What’s so special about special relativity?
Einstein’s first great revolution happened way back in 1905. It still puzzles many amateurs and professionals alike even today.
“Each ray of light moves in the coordinate system ‘at rest’ with the definite, constant velocity V independent of whether this ray of light is emitted by a body at rest or a body in motion.” –Albert Einstein, 1905
There are only a few ideas that are powerful enough to shape our entire picture of the Universe and how it works: gravitation, the laws of motion, electricity and magnetism, quantum mechanics. Yet a little over 100 years ago, the laws of motion — first set out by Newton, who built on ideas from Galileo — were running into trouble. Galileo had stated, back in the early 1600s, that there’s no absolute and constant state of rest; no one observer would have a “privileged” position. But it was also discovered that the speed of light was constant, no matter who the observer was or how they were moving. These two ideas might seem compatible, but Newton’s laws of motion couldn’t fit them together. It took a new view of the Universe, and Einstein’s relativity, to make it work. Here’s how.
Imagine you’re on a train, moving at, say, 100 miles per hour (45 m/s), and you shoot a cannonball from it at an additional 200 mph (89 m/s). From your perspective, on the train, you see the cannonball move at 200 mph (89 m/s). From someone else’s perspective, on the ground, they’ll see the cannonball move at 300 mph (134 m/s), since the speeds of the train and the cannonball should add. Galileo predicted this much, and the results still hold up today. But if you replace the cannonball with light, everything goes wonky. Light travels at 670,616,629 mph (299,792,458 m/s), and if you shoot a beam of light out from the train, you, a person on the ground, a person in an airplane, a rocket, or someone moving at any other speed will see the same thing: light traveling at that same universal speed, the speed of light.
The way this was discovered wasn’t easy. Back in the late 1800s, the fastest thing we knew of in constant, controlled motion was the Earth itself. It rotates on its axis at about 465 m/s at the equator, but it orbits the Sun at about 30,000 m/s as it moves through space. It’s fast enough that this second speed is approximately 0.01% the speed of light. That might not seem like a lot, but it’s fast enough that there are experiments we can perform to see if the speed of light changes by that tiny amount.
If you fly from Paris to New York and back in an airplane into a headwind followed by a tailwind of equal magnitude, it takes slightly longer for that plane to arrive than if there were no wind at all. If light obeyed this same principle, it would take slightly longer for a light wave to travel in the direction of the Earth’s orbital motion around the Sun than for a direction perpendicular to that. In the 1880s, Albert A. Michelson constructed a series of ultra-sensitive interferometers set up to exploit exactly this fact. As the interferometer rotated into, perpendicular to, and against the Earth’s direction of motion, there should have been shifts in the interference pattern produced by the beams of light as they moved through space. But no shift was ever observed; this experiment returned a null result.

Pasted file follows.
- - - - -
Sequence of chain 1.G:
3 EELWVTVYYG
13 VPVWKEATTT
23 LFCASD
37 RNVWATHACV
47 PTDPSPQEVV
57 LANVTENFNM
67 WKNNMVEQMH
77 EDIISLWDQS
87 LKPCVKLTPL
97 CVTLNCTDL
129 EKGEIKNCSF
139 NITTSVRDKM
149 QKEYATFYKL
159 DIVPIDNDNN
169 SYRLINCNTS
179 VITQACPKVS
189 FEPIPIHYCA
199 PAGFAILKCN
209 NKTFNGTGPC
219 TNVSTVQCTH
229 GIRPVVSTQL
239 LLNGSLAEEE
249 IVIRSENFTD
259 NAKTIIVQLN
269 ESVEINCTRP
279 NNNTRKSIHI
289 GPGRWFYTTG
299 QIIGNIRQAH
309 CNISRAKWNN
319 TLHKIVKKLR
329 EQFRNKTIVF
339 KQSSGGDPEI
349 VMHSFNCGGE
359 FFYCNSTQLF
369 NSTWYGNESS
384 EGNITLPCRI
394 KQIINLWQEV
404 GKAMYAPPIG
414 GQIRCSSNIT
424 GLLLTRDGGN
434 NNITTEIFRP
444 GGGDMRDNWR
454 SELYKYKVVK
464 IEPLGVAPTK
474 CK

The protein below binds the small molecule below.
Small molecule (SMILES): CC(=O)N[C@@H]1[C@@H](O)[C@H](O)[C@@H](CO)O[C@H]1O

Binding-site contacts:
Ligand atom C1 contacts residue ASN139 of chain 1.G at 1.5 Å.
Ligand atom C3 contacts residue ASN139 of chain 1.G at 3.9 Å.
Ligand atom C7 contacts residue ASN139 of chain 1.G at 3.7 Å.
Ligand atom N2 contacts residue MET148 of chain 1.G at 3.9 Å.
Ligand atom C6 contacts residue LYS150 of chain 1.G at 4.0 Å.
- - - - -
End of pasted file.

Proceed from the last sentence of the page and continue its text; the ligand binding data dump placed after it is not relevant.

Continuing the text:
This was perhaps the most important null result in the history of physics, since it meant that the speed of light was constant to any and all observers. As Chad Orzel says, the big advance of Einstein’s relativity was to state that the laws of physics do not depend on how you’re moving, and that one of those laws is the fact that the speed of light is a constant to everybody! The thing that changes for different observers moving at different speeds is not how fast a light beam appears to move, but rather how fast one another’s clocks appear to run and how long distances appear to be between objects moving at various speeds. These transformations of length contraction and time dilation — known as the Lorentz transformation — have been borne out by experiment after experiment.
The part that makes special relativity so “special” is because these laws apply to everyone, everywhere at every time, including deep inside gravitational fields of all magnitudes. But to explain that, you need a more general theory: Einstein’s theory of general relativity. The rules of special relativity are a special case of general relativity, where you can ignore the gravitational fields. Special relativity was discovered first, by Einstein, in 1905. Two years later, in 1907, Michelson was awarded the Nobel Prize for his interferometer experiments proving the constancy of the speed of light. It wasn’t until 1915 that Einstein completed his general theory of relativity, which was verified by the gravitational bending of starlight observed during a solar eclipse in 1919.
The special advance of special relativity was combining the fact that the speed of light is constant with the fact that observers in all reference frames perceive the same laws of nature. This still holds up today! So rest assured, no matter how you’re moving or where you are, no matter when you look or how you do it, the laws of physics are the same for you as they are for anyone and everyone else. And that’s a fact of the Universe that’s pretty special, even 111 years later.
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